Talking about new diagnosis, treatment

RozMozRozMoz Bathurst NSWMember Posts: 11
edited August 2019 in Newly diagnosed
I was diagnosed on 5/8 and am waiting for a date for surgery. So much is unknown about treatment until my pathology results come back. I have an amazing family and friends but am struggling to talk with them as this makes ‘it’ real. They just want to support me and are respecting my need to talk only when I feel like it. It’s hard enough dealing with my emotions at the moment without worrying about others, but I don’t want them to worry. 


  • AllyJayAllyJay Member Posts: 624
    Hi there @RozMoz....welcome to the club nobody wants to join. We all "get it" as we've all been there. You see, within your close social circle, your cancer diagnosis has rung not only your, but everybody's existential bell. Gosh if Roz could get "it"...then so could we !!! This is a huge deal with some people, and at the moment, you have enough on your plate to eat, without having to feel the need to deal with others' stuff, shit or whatever. You will always find someone here, day and night, to lean on. We're an assorted bunch here, with different methods of communication, skills and experience. What we all have in common is breast cancer.  Sending the biggest cyber (((hug)))...Ally,
  • RozMozRozMoz Bathurst NSWMember Posts: 11
    @AllyJay thanks for the hug. Great to be able to talk online and just be. Trying to go along with the flow as everyone in the breast cancer community so far has been amazing. 
  • kmakmkmakm MelbourneMember Posts: 7,862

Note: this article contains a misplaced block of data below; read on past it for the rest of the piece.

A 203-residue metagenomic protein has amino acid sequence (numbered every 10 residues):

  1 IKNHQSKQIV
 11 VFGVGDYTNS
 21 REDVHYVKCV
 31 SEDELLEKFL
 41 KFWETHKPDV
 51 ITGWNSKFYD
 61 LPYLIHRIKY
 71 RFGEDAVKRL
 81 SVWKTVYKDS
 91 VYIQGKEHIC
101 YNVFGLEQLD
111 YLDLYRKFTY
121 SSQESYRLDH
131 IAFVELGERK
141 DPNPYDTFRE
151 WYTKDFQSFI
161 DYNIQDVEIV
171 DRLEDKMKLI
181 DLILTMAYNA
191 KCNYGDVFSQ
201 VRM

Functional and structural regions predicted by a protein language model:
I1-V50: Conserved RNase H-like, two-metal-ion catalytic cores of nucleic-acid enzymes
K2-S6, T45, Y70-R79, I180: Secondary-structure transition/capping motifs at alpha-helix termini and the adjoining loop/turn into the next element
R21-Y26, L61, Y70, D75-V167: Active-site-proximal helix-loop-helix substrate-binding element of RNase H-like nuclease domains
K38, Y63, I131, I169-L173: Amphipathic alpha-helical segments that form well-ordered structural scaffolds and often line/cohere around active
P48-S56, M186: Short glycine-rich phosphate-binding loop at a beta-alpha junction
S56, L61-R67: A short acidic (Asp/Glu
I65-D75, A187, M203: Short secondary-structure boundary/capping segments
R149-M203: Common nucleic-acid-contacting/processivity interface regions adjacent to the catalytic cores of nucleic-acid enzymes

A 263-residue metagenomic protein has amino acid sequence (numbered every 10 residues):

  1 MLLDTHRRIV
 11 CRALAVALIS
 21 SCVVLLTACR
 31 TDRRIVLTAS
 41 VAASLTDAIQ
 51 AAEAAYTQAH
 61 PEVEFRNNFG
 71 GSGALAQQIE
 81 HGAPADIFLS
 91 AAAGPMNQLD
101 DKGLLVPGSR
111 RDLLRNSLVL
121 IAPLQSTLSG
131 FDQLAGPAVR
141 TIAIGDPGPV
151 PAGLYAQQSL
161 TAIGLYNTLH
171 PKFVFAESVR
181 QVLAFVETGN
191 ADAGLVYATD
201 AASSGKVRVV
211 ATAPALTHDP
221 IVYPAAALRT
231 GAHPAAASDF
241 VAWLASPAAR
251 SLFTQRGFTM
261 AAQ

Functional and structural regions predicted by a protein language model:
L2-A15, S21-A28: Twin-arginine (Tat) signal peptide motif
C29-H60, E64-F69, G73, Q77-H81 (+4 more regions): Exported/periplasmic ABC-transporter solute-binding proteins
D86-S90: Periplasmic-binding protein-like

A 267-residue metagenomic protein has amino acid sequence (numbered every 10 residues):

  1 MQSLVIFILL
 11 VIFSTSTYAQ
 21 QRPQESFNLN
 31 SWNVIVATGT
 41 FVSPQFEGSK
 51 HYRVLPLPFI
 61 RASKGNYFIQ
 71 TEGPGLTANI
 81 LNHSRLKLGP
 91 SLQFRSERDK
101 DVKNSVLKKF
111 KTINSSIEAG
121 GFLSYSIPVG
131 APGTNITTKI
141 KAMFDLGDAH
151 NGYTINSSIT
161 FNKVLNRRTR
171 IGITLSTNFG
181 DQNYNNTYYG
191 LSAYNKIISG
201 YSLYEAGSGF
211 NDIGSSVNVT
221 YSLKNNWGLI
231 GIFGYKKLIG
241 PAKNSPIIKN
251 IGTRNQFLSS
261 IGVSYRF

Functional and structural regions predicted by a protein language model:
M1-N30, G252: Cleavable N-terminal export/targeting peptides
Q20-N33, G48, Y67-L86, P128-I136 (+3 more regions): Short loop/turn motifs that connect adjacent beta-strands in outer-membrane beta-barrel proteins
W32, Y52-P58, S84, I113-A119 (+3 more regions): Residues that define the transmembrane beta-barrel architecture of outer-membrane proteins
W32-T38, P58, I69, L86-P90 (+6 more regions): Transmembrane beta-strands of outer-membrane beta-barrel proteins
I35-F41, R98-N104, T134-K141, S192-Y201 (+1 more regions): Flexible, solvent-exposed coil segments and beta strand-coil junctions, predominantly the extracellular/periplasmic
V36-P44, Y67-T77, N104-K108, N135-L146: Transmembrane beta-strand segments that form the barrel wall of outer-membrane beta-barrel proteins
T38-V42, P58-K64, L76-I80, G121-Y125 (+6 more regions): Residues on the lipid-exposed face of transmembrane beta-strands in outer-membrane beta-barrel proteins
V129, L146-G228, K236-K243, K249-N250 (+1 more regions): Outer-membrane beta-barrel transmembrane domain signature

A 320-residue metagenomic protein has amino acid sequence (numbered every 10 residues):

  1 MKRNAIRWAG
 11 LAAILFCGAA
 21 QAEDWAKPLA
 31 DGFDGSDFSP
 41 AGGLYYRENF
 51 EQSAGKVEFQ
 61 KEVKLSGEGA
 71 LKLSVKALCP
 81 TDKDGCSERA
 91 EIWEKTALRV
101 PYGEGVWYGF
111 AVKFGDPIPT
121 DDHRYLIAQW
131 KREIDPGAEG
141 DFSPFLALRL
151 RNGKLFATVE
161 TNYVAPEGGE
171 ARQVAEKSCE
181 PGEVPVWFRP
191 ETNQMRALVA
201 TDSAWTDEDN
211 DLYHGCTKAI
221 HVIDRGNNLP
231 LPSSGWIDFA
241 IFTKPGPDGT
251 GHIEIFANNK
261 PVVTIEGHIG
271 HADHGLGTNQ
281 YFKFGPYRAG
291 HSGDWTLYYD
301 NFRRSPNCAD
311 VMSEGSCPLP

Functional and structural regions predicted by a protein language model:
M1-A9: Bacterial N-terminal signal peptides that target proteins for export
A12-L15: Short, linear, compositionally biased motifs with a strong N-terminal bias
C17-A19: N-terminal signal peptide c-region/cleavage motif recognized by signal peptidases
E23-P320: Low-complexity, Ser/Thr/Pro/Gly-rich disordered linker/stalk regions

I didn't tell anyone outside of the people under my roof for eight days. I wasn't ready to talk for about a month. My sister had died from breast cancer the year before so it was especially loaded. My husband told my parents and my remaining sister. I simply could not see their faces when they found out. Coward maybe! I told friends via WhatsApp.

    I also didn't want anyone to go through the agonising worry of waiting on pathology. It was good to have results and a plan when the bad news was being delivered.

    There's no right or wrong here. Do what feels right for you. K xox
  • arpiearpie Mid North Coast, NSWMember Posts: 3,615
    Sorry to see you here @RozMoz - we are here to help you get thru it.  This 'initial waiting time' after diagnosis is the pits & is such a horrible time - just try & keep as busy as you can in the lead up to surgery, doing what you love doing to try & keep your mind as busy as your body.  Believe it or not - it WILL feel so much easier once you've had your surgery & results. (I was actually AMAZED at how 'relatively unaffected' I was following the surgery too, just discomfort really!)  Then you will have your plan of attack & know what is going on ahead.

    Ask any question you like & you'll get straight up answers from those who've gone before you.  There are no silly questions.

    Same as @shs14, I kept everyone informed with Emails - it just made it so much easier. People will still email you individually & you can choose whether to reply individually - or just send out a regular 'everyone' email. 

    Where abouts are you (Town/State) as our members may well know of support services in the area that  may be of assistance to you.  You can edit your profile to show your general location.

    Go with the flow - there will be rage, anger, tears - just let it flow - and then finally a 'sort of acceptance' that you just need to get on with it.

    All the best, take care  xx
  • Anne65Anne65 Member Posts: 347
    @RozMoz Welcome aboard!! You have found a new group of friends here that will help & guide you all the way!